Indeed, we ourselves look to see if politicians do not preach one morality for others while entertaining a different morality in their own lives and families. The use of such double standards is prevalent everywhere. Surely Cheney has not disowned his daughter for being a lesbian. The liberals argue we should not disown those members of our society who have like sexual preferences.



The Law Pundit says the above as a heterosexual who is not particularly sympathetic to gays or lesbians.



Nevertheless, a government is not like business, where you can throw people out to make a profit. A government must include ALL the people, or it can not survive.



Update:



Glenn Reynolds says that he is with the "polled" majority on the impropriety of Kerry mentioning Cheney's daughter in the Presidential debate, even though it was father Cheney who first brought the topic into politics earlier himself. We think on election day that the topic will prove negative for Bush and Cheney, even if people do not admit it. There is a cloud over the image being projected to voters by Cheney.



The deciding paragraph of the ABC news story which erroneously uses the word "condemned" to describe voter's views (far too strong) and is linked to by Instapundit, is this paragraph in Kerry's favor:



"... on the question of whether homosexuality is a trait or a choice, more people take Kerry's position. (In response to this question at the debate, Kerry said, "I think if you talk to anybody, it's not choice." Bush said, "I just don't know.") A third of likely voters call homosexuality a choice; 10 percent have no opinion; and, as noted, 57 percent say it's the way people are."



The voter for whom this is an important issue will think of Cheney and his daughter and vote - in the majority - FOR Kerry, because the Bush/Cheney position on this issue is contrary to the majority.

Chancellor and Media: Chef and Waiter

Chancellor and Media: Chef and Waiter



On the pages of the Herbert-Quandt-Stiftung, Bodo Hombach - in what is easily one of the best articles available about the role of journalists in the modern world - presents us with his superb article entitled "Media as the agent and instrument of politics" (Medien als Akteur und Instrument der Politik), Gedanken zur Zukunft 11 (Thoughts on the Future), Berlin, 27. November 2003).



In addition to bringing many brilliant insights on journalism, he points out that the German Chancellor compared his role to the media as that of a chef to a waiter - which reveals a true glimpse about how Schroeder views the world and his role in it.



Hombach quotes Kurt Tucholsky in the following observation:



"The major writer Kurt Tucholsky claimed: 'You don't have to bribe a journalist, you just have to give him an invitation, treat him like someone with power'."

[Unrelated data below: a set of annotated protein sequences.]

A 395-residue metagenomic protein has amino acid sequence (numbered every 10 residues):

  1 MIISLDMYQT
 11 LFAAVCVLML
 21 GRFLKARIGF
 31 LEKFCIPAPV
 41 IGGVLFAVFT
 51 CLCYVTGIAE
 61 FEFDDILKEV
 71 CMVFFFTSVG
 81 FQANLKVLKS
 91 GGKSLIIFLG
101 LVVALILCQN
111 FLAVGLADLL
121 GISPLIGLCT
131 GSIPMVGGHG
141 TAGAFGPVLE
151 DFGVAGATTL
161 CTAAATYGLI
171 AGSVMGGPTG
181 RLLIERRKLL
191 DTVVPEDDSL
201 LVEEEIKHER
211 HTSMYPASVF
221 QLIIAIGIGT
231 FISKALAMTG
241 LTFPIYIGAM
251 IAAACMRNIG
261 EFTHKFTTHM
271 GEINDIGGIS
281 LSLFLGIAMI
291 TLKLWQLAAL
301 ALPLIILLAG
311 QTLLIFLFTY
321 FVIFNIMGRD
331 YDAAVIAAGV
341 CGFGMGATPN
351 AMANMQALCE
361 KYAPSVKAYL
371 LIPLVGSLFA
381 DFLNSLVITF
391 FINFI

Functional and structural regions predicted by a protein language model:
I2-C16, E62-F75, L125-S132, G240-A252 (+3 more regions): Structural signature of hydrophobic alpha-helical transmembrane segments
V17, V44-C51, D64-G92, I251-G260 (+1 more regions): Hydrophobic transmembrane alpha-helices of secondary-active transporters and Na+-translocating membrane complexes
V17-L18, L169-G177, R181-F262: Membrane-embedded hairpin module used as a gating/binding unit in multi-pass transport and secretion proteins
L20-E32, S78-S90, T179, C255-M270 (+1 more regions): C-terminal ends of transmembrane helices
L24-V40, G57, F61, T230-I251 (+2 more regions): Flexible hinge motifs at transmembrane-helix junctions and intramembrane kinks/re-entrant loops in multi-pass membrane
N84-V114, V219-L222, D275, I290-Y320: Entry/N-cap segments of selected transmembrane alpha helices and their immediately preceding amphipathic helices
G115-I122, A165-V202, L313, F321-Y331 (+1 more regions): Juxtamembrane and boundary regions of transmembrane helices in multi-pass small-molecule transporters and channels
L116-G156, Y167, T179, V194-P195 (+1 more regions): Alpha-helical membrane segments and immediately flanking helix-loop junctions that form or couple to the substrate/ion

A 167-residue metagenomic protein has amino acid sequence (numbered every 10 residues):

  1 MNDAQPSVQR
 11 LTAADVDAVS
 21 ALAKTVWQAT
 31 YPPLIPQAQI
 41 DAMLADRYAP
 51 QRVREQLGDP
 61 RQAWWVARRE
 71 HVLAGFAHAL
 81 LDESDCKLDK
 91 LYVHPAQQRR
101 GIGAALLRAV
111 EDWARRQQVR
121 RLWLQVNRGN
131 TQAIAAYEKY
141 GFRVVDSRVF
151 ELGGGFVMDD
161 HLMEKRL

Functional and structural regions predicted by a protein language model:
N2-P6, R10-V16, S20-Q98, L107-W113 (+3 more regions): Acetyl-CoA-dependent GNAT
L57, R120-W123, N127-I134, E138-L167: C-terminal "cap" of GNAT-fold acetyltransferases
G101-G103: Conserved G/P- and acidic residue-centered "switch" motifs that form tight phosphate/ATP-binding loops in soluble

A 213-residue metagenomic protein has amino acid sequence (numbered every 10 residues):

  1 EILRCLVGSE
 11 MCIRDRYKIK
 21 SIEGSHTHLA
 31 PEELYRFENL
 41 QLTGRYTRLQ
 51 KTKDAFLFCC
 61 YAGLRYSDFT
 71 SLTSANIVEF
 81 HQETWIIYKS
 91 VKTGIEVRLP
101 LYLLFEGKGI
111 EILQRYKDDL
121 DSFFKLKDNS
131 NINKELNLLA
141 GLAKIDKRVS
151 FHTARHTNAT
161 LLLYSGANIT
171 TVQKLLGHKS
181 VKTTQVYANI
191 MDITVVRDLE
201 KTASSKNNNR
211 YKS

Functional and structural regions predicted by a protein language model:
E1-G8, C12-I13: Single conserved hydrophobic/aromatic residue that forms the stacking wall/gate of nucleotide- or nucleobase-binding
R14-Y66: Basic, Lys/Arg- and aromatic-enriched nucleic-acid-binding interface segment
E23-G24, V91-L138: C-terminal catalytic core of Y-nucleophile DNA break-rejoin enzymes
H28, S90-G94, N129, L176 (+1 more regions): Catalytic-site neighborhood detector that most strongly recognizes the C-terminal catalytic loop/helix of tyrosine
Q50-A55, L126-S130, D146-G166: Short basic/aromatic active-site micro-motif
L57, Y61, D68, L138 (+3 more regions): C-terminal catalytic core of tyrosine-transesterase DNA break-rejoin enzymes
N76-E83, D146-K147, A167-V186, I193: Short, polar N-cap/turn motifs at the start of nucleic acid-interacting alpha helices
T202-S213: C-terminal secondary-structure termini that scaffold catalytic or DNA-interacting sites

Thoughts on the Future - Publications of the Herbert-Quandt-Stiftung - The Foundation of Altana AG

Thoughts on the Future - Publications of the Herbert-Quandt-Stiftung - The Foundation of Altana AG



The Herbert-Quandt-Stiftung has a series of publications entitled "Thoughts on the Future", many of which are available in English and which cover major - currently quite relevant - issues of our time, especially as these relate to Germany.



Thoughts on the future 12

Demography and Politics

Dr. Mark Speich: I. Introduction: Demography and Politics

Gregor Kirchhof: II. The Constitutional Directive for Future-Oriented Family Protection

Rainer Ohliger: III. The Old Europe and its (Missing) Children: Immigration as a Solution?

Stefan Bergheim: IV. Accepting the Demographic Challenge Making it Possible to Work Longer and More Productively

Recommendations for Action



Thoughts on the future 11, Berlin, November 27, 2003

Bodo Hombach: Media as the agent and instrument of politics



Thoughts on the future 10, Wesel, October 30, 2003

Xuewu Gu: The perspectives for intercultural dialogue between China and Europe



Thoughts on the future 8, November 2003

Beyond The State? "Foreign Policy" by Companies and NGOs

Dr. Mark Speich: I. "Foreign policy" conducted by companies and NGOs

Jan Bittner: II. The state and non-state actors in foreign policy

Dr. Claudia Decker: III. The integration of companies and NGOs into global governance structures

Ulf Gartzke: IV. Power and counter-power?



Thoughts on the future 7, Constance, June 11, 2002

Dr. Philip Campbell: Bridging the gap: connecting the people to science



Thoughts on the future 6, Berlin, May 14, 2002

Prof. Claus Leggewie: The emergence of a Euro-Islam

Mosques and Muslims in the Federal Republic of Germany



Previous Thoughts on the future 1 through 5 as well as Thoughts on the future 9 are available in German only.